(This article belongs to the Special Issue Non-Ionic Surfactant Vesicles for Drug Delivery)
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Open AccessArticle
Brief Effect of a Small Hydrophobic Drug (Cinnarizine) on the Physicochemical Characterisation of Niosomes Produced by Thin-Film Hydration and Microfluidic Methods
Pharmaceutics 2018, 10(4), 185; https://doi.org/10.3390/pharmaceutics10040185 - 13 Oct 2018
Cited by 3
Abstract
Novel niosomal formulations containing cinnarizine were developed to enhance its drug characteristics. In this work, niosomes (non-ionic surfactant vesicles) were prepared by conventional thin-film hydration (TFH) and microfluidic (MF) methods with sorbitan monostearate (Span® 60), cholesterol, and co-surfactants (Cremophor® ELP, Cremophor [...] Read more.
Novel niosomal formulations containing cinnarizine were developed to enhance its drug characteristics. In this work, niosomes (non-ionic surfactant vesicles) were prepared by conventional thin-film hydration (TFH) and microfluidic (MF) methods with sorbitan monostearate (Span® 60), cholesterol, and co-surfactants (Cremophor® ELP, Cremophor® RH40 and Solutol® HS15) as key excipients. The aim was to study the effect of cinnarizine on the characteristics of different niosomal formulations manufactured by using different methods. For effective targeted oral drug delivery, the efficacy of niosomes for therapeutic applications is correlated to their physiochemical properties. Niosome vesicles prepared were characterised using dynamic light scattering technique and the morphology of niosomes dispersion was characterised using optical microscopy. Dialysis was carried out to purify niosome suspensions to determine drug loading and drug release studies was performed to study the potential use of niosomal systems for cinnarizine. Full article
(This article belongs to the Special Issue Non-Ionic Surfactant Vesicles for Drug Delivery)
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Review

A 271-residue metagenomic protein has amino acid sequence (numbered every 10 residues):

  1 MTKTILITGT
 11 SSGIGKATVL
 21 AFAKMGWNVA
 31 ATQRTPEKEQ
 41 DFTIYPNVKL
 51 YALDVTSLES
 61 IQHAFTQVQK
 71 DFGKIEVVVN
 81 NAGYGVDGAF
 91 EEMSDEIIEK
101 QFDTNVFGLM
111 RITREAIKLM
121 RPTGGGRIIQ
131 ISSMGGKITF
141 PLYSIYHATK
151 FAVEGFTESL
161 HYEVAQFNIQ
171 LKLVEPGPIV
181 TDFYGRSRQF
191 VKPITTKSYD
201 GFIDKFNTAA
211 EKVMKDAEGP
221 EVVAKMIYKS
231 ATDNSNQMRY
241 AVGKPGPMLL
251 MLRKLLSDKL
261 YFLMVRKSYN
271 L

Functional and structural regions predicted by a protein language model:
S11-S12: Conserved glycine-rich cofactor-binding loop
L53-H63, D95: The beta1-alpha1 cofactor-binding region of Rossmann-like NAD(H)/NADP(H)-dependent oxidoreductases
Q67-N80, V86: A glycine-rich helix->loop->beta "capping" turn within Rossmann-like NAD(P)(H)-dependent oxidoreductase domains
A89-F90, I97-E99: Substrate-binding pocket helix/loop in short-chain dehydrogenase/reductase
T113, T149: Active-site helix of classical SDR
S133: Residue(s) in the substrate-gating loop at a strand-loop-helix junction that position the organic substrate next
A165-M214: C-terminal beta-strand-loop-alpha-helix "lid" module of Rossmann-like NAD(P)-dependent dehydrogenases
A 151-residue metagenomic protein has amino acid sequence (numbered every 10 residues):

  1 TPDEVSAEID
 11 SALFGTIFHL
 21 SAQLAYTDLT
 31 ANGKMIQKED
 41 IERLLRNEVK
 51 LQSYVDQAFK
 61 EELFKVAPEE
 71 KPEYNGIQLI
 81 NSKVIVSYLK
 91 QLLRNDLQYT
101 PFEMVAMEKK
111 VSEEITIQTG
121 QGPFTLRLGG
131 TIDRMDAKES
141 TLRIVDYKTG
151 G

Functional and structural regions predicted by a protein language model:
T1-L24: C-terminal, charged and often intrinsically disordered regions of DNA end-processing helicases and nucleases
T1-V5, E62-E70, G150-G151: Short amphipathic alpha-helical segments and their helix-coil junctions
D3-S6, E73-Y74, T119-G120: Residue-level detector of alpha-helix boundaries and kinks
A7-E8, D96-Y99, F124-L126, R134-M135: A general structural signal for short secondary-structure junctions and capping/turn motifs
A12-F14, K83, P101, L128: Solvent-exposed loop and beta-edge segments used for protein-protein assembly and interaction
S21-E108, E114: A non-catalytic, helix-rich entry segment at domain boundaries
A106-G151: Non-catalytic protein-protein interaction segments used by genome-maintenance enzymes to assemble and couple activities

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Open AccessReview
Advances of Non-Ionic Surfactant Vesicles (Niosomes) and Their Application in Drug Delivery
Pharmaceutics 2019, 11(2), 55; https://doi.org/10.3390/pharmaceutics11020055 - 29 Jan 2019
Cited by 9
Abstract
Non-Ionic surfactant based vesicles, also known as niosomes, have attracted much attention in pharmaceutical fields due to their excellent behavior in encapsulating both hydrophilic and hydrophobic agents. In recent years, it has been discovered that these vesicles can improve the bioavailability of drugs, [...] Read more.
Non-Ionic surfactant based vesicles, also known as niosomes, have attracted much attention in pharmaceutical fields due to their excellent behavior in encapsulating both hydrophilic and hydrophobic agents. In recent years, it has been discovered that these vesicles can improve the bioavailability of drugs, and may function as a new strategy for delivering several typical of therapeutic agents, such as chemical drugs, protein drugs and gene materials with low toxicity and desired targeting efficiency. Compared with liposomes, niosomes are much more stable during the formulation process and storage. The required pharmacokinetic properties can be achieved by optimizing components or by surface modification. This novel delivery system is also easy to prepare and scale up with low production costs. In this paper, we summarize the structure, components, formulation methods, quality control of niosome and its applications in chemical drugs, protein drugs and gene delivery. Full article